Is There A Role For Paramedics In Primary Care In Ireland: An Exploratory Study

Fintan Feerick, Claire Armstrong, Ray O'Connor, Mark Dixon




Paramedics are reported to be the most underutilised profession working within rural areas, due to the paucity of service requirements. (O’ Meara et al 2012). Infrequent opportunities to practice particular skills can lead to reduction in levels of confidence and competence that can have significant risk and safety ramifications for practitioners and patients. (Mulholland et al 2014). Traditionally paramedic practice provides emergency care and transport within the community, but current ambulance service models within rural Ireland may be inefficient and  contributing to hospital overcrowding and increased healthcare costs. (Lightfoot, 2015). Alternative models of healthcare are implemented within alternative rural jurisdictions such as Australia and Canada that aims to address issues of practitioner underutilisation, skill retention and healthcare personnel shortages. (Wilson, et al 2009).


Ireland’s population is ageing, with increased co-morbidities and reports of current and predicted workforce shortages in general practice. (Smyth et al 2017). With rising demands on general practitioners (GPs), measures to increase their supply and retention has become a challenging problem. Potential solutions to this will require immediate change to established work practices, to cater for current and predicted healthcare needs. (H.S.E, 2015). Paramedics with advanced skills (APs) could alleviate some of the shortages identified and enhance paramedic profile by transferring some tasks deemed appropriate from GPs to APs within both urban and rural communities. This process is globally known as task shifting where some competencies are transferred to alternative healthcare practitioners with less training. (WHO, 2007).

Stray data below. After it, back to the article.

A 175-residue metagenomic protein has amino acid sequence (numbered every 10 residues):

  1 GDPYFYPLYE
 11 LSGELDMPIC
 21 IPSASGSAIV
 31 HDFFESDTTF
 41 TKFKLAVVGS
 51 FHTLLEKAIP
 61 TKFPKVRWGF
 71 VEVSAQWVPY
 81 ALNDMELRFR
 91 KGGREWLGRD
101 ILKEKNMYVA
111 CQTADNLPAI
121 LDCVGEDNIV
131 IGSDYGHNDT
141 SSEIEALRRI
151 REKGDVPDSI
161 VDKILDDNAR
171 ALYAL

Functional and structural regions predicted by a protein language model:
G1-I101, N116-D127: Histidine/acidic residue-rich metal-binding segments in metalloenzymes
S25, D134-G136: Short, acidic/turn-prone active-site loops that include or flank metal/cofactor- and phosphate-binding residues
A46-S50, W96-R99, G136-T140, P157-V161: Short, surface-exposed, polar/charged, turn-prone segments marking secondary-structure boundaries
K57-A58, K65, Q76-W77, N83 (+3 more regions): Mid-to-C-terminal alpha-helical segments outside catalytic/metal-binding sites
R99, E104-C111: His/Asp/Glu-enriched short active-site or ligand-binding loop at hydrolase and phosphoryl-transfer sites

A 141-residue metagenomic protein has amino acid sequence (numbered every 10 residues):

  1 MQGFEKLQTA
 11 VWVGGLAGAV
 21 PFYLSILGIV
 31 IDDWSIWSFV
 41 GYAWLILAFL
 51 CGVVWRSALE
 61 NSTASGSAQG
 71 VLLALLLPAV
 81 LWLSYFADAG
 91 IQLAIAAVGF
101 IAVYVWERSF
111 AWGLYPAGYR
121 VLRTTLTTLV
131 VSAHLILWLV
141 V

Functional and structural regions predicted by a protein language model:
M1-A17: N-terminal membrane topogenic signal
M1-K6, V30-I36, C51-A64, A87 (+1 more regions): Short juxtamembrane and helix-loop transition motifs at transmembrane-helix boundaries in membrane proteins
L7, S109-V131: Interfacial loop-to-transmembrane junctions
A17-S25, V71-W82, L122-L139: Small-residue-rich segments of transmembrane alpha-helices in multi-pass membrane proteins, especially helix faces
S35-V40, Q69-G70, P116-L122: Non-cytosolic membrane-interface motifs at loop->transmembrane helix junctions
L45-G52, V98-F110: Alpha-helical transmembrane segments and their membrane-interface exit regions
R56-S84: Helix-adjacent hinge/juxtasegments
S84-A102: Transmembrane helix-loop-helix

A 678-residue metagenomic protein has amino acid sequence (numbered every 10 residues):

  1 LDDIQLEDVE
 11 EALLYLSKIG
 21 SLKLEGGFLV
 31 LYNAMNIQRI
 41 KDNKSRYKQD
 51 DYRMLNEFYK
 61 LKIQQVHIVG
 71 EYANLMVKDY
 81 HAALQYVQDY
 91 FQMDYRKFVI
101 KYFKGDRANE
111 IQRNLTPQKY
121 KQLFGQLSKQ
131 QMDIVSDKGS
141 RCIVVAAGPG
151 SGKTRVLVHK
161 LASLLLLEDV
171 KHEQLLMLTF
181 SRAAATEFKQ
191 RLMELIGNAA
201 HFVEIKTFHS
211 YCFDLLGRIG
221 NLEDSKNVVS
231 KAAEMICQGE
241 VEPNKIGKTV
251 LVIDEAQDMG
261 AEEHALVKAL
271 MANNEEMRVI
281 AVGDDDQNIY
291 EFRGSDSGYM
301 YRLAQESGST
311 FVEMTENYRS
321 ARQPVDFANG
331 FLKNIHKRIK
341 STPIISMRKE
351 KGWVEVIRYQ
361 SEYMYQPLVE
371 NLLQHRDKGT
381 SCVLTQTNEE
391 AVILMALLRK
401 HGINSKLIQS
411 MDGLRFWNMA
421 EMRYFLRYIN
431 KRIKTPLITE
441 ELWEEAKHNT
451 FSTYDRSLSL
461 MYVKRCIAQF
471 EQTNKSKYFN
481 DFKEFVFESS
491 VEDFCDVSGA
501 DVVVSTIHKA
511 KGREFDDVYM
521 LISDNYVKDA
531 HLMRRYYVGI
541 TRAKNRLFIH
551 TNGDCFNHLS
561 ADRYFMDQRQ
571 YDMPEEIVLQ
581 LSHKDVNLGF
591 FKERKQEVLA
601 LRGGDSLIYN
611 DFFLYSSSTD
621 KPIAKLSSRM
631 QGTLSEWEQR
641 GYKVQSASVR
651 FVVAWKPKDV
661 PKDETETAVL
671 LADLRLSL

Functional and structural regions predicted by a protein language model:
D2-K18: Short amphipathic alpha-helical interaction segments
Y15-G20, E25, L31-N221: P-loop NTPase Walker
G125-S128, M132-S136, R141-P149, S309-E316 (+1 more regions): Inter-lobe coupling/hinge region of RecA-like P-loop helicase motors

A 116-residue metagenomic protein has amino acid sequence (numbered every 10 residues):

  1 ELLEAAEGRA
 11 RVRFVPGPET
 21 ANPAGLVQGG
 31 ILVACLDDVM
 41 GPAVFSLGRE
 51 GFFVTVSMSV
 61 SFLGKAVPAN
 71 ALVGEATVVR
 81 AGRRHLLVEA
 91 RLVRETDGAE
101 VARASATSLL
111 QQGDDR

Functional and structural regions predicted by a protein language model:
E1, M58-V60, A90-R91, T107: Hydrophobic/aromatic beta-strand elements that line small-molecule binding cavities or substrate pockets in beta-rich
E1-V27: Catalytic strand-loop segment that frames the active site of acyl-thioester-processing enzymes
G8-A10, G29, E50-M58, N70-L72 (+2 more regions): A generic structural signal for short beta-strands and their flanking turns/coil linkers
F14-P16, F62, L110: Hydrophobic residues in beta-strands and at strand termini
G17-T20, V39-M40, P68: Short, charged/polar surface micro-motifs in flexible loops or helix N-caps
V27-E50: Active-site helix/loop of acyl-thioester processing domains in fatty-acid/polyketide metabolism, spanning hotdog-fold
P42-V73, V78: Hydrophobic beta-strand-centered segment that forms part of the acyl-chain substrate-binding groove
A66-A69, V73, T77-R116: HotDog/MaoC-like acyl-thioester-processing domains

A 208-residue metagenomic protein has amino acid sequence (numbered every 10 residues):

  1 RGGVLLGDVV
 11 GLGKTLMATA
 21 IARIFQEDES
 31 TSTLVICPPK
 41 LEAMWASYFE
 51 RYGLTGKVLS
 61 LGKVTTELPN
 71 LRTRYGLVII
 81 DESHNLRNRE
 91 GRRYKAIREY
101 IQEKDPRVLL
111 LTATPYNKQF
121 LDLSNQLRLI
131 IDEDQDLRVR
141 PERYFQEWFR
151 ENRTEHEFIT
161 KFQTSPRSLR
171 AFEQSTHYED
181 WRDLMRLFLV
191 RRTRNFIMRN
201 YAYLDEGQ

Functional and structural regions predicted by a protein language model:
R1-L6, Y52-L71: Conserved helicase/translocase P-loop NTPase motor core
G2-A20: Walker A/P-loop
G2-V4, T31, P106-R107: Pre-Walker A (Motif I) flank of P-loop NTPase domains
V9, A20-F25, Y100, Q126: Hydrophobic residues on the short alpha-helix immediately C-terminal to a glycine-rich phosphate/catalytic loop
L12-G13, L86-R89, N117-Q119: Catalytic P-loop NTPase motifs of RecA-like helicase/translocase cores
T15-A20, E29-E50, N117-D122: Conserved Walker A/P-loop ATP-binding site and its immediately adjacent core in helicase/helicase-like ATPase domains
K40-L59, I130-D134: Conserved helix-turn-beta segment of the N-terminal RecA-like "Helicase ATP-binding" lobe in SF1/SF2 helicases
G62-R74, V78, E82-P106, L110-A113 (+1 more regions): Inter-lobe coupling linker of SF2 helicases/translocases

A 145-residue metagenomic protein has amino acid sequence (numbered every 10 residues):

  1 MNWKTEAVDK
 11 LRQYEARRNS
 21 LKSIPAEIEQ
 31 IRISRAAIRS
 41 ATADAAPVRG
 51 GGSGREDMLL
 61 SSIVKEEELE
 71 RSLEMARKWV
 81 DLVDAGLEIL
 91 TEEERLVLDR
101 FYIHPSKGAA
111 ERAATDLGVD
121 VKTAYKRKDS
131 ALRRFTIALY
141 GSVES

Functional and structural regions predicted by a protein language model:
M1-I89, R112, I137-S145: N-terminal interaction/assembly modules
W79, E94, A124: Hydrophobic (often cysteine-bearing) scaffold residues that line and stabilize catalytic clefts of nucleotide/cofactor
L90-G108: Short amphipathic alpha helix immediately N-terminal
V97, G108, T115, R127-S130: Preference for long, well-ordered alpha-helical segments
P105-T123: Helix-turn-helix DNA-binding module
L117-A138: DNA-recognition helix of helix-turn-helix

To ascertain the attitudes and opinions of paramedics and GPs associated with GEMS - UL, towards a new concept of joint collaboration in primary care that should be of  mutual benefit to both groups, and also to identify potential barriers.


Questionnaire survey of graduate Paramedics and General Practitioners associated with University of Limerick Graduate Entry Medical School and Paramedic Studies to identify competencies that GPs would deem appropriate to reassign to APs and ascertain both groups’ opinions towards this new concept of joint collaboration and practice.


Studies report successful outcomes in similar models of joint collaboration to support shortages of GPs in rural healthcare. (Reaburn, 2017). Collaboration on this scale has been shown to be beneficial for enhancing the paramedic profession within the wider healthcare system while providing essential support within primary care and general practice. Potential benefits have been reported with reduced emergency department admissions and early intervention in the management of chronic disease. (Blacker et al, 2009).


Paramedic;Primary Care;Task Shifting; General Practice

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